The problem with "Pfizer" is: it looks like it is spoken with a short i. Those words, as far as I can remember, usually have "tz", e. g. Spitzel, Flitzer, stibitzen.
     

    Nanon

    Senior Member
    français (France)
    :p There are no French exonyms for South America. I wonder why they escaped it. No Bonaire, Caraques, Saint Paul, or Saint Jacques du Chili, Saint Joseph de la Côte Riche.
    Not exactly: Santiago du Chili may be considered a hybrid (dated, though).
    But you may consider [bɥɛnɔzɛʁ], erm... an exopronunciation. Insisting on the Spanish pronunciation when speaking in French would sound pedantic. As to Bonaire, it is just an island that forms part of the Netherlands :) (and whose name does not come from French according to Bonaire's History)
     

    AutumnOwl

    Senior Member
    Swedish, Finnish
    I'm pretty sure the same "Budapesht" people keep saying Lisbon, Prague, Vienna or Copenhagen in English, not Lisboa, Praha, Wien or København.
    In Swedish the names of the last two cities are the same as in their own languages (well, just a difference in spelling), Lissabon, Prag, Wien and Köpenhamn. When I lived in Göteborg, I was always unsure if I was to say/write Göteborg or Gothenburg when speaking/writing in English.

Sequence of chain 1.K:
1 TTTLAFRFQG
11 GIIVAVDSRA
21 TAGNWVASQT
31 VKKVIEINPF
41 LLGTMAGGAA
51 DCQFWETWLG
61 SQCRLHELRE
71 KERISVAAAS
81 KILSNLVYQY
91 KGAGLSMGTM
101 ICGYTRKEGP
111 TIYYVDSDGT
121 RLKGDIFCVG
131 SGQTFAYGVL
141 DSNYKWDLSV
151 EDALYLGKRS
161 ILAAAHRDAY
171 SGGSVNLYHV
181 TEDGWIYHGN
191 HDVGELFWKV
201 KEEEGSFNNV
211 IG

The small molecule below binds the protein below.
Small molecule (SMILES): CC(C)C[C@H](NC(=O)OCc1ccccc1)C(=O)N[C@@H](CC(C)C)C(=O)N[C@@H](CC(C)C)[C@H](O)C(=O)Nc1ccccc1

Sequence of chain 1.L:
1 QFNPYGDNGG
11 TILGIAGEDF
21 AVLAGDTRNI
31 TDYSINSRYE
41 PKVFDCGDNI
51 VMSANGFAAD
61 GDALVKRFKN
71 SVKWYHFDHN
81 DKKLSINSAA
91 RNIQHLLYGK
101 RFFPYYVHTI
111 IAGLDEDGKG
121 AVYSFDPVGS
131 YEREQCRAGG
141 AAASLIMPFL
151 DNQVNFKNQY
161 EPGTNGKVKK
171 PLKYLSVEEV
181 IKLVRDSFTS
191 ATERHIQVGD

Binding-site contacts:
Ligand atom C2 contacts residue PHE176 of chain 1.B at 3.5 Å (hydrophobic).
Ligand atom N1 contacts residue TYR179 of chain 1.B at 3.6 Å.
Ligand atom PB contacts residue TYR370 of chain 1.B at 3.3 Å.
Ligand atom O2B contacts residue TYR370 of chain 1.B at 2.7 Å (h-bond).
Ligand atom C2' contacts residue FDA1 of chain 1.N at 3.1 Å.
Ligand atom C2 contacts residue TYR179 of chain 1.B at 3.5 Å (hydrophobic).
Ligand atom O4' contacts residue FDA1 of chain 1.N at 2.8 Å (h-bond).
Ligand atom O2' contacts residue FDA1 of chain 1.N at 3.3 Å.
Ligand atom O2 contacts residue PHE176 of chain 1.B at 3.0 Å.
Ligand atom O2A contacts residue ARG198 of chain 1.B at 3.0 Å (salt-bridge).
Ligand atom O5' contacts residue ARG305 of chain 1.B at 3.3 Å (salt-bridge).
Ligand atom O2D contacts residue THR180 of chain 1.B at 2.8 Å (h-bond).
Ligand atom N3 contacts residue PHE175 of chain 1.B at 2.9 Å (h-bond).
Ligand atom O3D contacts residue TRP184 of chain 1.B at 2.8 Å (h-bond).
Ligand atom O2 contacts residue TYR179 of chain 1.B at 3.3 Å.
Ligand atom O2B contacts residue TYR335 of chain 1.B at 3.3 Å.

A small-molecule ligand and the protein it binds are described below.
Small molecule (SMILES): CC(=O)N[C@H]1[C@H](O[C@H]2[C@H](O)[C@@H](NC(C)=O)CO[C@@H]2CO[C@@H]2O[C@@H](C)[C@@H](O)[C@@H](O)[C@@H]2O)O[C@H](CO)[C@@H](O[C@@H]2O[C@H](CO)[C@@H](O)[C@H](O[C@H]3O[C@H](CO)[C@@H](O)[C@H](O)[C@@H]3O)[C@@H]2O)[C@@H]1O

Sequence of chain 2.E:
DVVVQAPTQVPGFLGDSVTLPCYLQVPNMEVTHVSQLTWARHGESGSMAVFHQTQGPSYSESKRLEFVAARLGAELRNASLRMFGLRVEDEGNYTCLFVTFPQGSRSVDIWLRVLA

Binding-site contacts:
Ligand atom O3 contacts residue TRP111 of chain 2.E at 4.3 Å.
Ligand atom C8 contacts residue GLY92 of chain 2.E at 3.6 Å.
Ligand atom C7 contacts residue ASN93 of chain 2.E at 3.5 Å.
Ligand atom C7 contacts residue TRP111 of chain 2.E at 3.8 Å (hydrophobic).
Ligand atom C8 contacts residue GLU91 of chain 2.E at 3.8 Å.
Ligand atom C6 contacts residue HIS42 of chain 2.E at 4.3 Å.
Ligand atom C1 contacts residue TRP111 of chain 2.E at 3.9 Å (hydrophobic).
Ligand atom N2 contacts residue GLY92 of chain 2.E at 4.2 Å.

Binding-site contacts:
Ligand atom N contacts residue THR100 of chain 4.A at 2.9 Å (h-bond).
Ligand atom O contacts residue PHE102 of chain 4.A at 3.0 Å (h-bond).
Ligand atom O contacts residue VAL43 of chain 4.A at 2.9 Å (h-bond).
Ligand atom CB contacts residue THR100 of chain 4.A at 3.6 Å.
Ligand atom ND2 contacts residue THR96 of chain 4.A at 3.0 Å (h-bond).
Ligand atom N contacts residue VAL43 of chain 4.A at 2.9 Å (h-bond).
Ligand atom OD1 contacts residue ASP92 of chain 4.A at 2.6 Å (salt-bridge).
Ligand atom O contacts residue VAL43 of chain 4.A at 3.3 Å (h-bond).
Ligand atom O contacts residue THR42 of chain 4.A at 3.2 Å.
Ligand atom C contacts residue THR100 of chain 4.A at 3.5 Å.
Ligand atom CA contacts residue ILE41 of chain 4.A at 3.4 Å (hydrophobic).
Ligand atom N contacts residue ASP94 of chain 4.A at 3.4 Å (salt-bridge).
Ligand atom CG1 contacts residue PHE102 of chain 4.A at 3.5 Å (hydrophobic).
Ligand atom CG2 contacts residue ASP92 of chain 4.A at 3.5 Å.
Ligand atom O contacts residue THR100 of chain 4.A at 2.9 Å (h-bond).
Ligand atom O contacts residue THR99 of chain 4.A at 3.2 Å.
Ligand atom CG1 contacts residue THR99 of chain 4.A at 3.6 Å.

It was even more confusing to speak with Swedes about places in Finland, should I use the Finnish names I'm used to, or the Swedish names most Swedes are familiar with, and what about place names in bilingual areas? Both Finnish and Swedish are official languages in Finland, and many places have two official names.
    Helsinki/Helsingfors; Turku/Åbo; Tampere/Tammerfors; Mikkeli/S:t Michel; Oulu/Uleåborg; Borgå/Porvoo; Hangö/Hanko; Jakobstad/Pietarsaari; Lovisa/Loviisa
     
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    gato radioso

    Senior Member
    spanish-spain
    Yes, Budapest is a strange case. I think that one of the reasons for the phenomenon is that the spelling of the English and Hungarian versions is the same.

    I'm pretty sure the same "Budapesht" people keep saying Lisbon, Prague, Vienna or Copenhagen in English, not Lisboa, Praha, Wien or København.

    Well, to be accurate, you should pronunce Lisboa with the same "sh" sound of Budapest.
    That´s the way the Portuguese pronunce an "s" when at the end of a syllable.
    I think these things might be important for some people. When I first went to Budapest, the taxi driver that picked me up at the airport -he spoke some English- insisted in that: not Budapest, but Budapesht, like Shtuttgart. :)